By John Gruber
Kolide — User focused security for teams that Slack.
Amidst all the well-deserved accolades celebrating the 30th anniversary of the original Macintosh, what has struck me is how very Apple that product — and the team that made it — was.
For one thing, they sweated the details. The greatest testimony to their genius is just how much of that original design is recognizable in today’s Mac OS X 10.9. A Mac user from 1984 could sit down in front of an iMac or MacBook today and recognize it as a successor to that original machine. That’s simply amazing.
Even more amazing is that some things haven’t changed at all. File, Edit, and View menus to start the Finder menu bar — the same today as in System 1 in 1984.
Now consider keyboard shortcuts. The basic idea behind keyboard shortcuts on the Mac was and remains that you hold down the Command key, then press a letter key. And the letter keys should, ideally, correspond mnemonically to the menu command they represent — and for common operations, the shortcuts should be standard system-wide, across all applications.1 So: ⌘S for Save, ⌘P for Print, ⌘Q for Quit. But then what about Select All? ⌘S was already taken, so: ⌘A, emphasizing the All rather than the Select. ⌘D for Duplicate, ⌘B/I/U for Bold/Italic/Underline, respectively. And so forth.
Which brings us to the Edit menu, and its first four items: Undo, Cut, Copy, Paste. All four items posed problems for choosing a standard keyboard shortcut. ⌘U could not be used for both Underline and Undo; likewise for ⌘C for Cut and Copy. And ⌘P could not be used for Paste because it was already used by Print.
So instead, the Mac’s designers looked at the keyboard itself, and considered the importance of these four commands and how frequently they’d be used (along with how frequently they’d be used in tandem). They assigned the commands to the four letters above the Command key. (And I do mean the Command key, as originally there was only one, to the left of the space bar.)
So Copy was awarded the mnemonic ⌘C, and Cut the sort-of-mnemonic ⌘X, but Undo and Paste were assigned the semantically meaningless but ergonomically convenient shortcuts ⌘Z and ⌘V. Not only was the idea of Undo a novel invention, the Mac team found a shortcut to invoke it that was as easy to type as possible. And what is the most common thing to do after copying? Pasting. So what could be a better shortcut for Paste, ergonomically, than the key right next to the one for Copy? You remember these shortcuts not by letter, but by physical position.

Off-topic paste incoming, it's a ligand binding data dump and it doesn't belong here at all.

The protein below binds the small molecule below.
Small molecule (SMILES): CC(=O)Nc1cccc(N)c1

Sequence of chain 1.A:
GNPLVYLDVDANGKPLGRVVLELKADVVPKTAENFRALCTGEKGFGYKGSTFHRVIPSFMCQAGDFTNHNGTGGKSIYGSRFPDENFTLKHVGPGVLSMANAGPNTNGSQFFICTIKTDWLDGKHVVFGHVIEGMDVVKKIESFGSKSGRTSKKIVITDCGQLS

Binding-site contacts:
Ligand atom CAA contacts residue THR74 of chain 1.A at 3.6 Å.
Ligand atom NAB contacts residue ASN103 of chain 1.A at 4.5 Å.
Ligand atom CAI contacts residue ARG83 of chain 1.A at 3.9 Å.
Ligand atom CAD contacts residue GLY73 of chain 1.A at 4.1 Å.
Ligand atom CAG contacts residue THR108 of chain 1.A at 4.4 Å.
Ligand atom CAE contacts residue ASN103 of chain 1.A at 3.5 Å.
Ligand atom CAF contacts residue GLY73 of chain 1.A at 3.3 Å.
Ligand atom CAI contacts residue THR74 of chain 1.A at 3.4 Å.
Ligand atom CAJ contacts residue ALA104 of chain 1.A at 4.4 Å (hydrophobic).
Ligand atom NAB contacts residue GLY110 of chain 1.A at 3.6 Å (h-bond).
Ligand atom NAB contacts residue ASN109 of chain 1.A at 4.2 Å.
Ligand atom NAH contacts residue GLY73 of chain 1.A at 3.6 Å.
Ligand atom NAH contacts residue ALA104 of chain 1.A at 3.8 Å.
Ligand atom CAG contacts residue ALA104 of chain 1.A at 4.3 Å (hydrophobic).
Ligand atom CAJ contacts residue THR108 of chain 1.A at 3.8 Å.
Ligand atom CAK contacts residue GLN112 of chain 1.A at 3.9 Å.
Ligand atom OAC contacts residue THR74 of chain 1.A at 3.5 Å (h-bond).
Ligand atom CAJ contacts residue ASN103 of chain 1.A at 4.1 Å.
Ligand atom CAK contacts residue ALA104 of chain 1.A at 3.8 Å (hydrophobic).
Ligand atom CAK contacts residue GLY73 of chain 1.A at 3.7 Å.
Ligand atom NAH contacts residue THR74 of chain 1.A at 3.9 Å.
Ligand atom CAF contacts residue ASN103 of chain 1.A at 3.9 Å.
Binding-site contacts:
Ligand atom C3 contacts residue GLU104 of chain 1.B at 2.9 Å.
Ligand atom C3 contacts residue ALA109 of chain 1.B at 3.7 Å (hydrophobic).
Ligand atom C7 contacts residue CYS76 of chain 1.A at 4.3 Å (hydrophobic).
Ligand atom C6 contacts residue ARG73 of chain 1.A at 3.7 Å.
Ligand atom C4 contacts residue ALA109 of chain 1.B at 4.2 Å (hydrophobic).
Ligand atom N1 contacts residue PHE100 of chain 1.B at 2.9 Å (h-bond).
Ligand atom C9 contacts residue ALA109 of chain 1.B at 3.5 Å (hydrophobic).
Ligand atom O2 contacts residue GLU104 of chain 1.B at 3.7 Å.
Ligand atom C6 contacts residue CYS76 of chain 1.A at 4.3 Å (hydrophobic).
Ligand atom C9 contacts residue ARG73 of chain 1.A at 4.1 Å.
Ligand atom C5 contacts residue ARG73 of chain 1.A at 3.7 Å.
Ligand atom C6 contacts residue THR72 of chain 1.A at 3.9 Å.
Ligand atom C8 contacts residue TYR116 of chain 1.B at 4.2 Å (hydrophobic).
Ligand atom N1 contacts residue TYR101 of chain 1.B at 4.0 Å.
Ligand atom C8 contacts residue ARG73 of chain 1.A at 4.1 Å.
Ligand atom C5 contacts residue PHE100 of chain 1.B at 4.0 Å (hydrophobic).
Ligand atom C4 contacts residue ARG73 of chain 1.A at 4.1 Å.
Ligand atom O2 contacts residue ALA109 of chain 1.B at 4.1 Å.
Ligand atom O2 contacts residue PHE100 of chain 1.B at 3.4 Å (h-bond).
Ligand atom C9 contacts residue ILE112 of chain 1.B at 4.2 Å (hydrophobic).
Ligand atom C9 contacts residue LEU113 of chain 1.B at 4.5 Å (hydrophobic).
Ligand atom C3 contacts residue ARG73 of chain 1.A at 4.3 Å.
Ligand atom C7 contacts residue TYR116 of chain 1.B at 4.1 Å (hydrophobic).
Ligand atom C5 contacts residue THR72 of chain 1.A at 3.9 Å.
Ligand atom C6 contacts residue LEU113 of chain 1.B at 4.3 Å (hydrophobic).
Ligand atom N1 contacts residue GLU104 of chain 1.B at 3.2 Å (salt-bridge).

Even these four commands’ order in the Edit menu corresponded to their shortcuts’ order on the keyboard: Undo, Cut, Copy, Paste — Z, X, C, V. Simply brilliant. Every one of these design decisions has persisted through today.
The second aspect of the original Mac that stands out today as Apple-like is putting just enough whimsy into the experience. Most famously, the smiling Mac you saw as the system booted. Had anyone prior even considered a smiling computer? But fundamental to the genius of the smiling Mac is that it didn’t come across as silly or corny. Friendly and fun: yes. Goofy: no. Getting that right required that most Apple-y of talents: taste.2
Which brings me to one of my favorite details in the original Mac, one which persisted through Mac OS 9: the Finder’s Special menu. The File menu was for commands pertaining to files. Edit for editing. View for view options. All commands neatly organized into three simple, obvious menus.
But there were a few commands left over: Clean Up, Empty Trash, Erase Disk, and Set Startup. (Clean Up tidied the icons in the current view, and eventually moved to the View menu, where it remains today. Set Startup allowed you to change the startup disk, and was replaced by the Startup Disk control panel in 1988’s System 6.) But so what to call this menu? “Miscellaneous” is the obvious choice, semantically, but that’s long and a little ugly, aesthetically. (Andy Hertzfeld has a screenshot on his wonderful Folklore website of a 1981 demo app made by Bud Tribble with a “Misc” menu — an abbreviation which solved the length problem but would have felt sloppily casual in shipping software.) “Other” is the only… other straightforward word I can think of for this menu, and it would have felt somehow off-putting.
“Special” was a stroke of genius. Two of its four items were dangerous (and Empty Trash, originally, didn’t prompt for confirmation), and “Special” seems like as friendly a way as possible to cue the user to be a little careful in this menu. But more than serving as an apt categorization of the menu items it contained, “Special” served a higher purpose — an apt description of the Macintosh in its entirety.
File Edit View Special
When I see those four words, they evoke not a thought but a feeling. Poetry, in the form of a menu bar.
It’s hard to remember this, but prior to the Mac, there was no consistency between disparate applications. The way you saved files in program A was nothing like how you saved files in program B. It’s impossible to overstate how enlightened and revolutionary the Mac’s emphasis on system-wide consistency was. ↩︎
Think about the jiggle animation of apps on the iOS homescreen; that’s the modern-day Apple’s sense of whimsy at work. The radical visual overhaul of iOS 7, I think, was largely driven by a sense that iOS 6, with its skeuomorphic textures, had veered too far over the line, past merely fun and into the territory of silly. But there’s a strong case to be made that the course correction was too far in the opposite direction, and as a result, iOS 7 is perhaps the least whimsical — least fun — system that Apple has produced since 1984. More than any specific critiques regarding icons or button shapes and borders, it’s the depletion of whimsy in general that sits at the heart of the mixed reaction that greeted iOS 7. ↩︎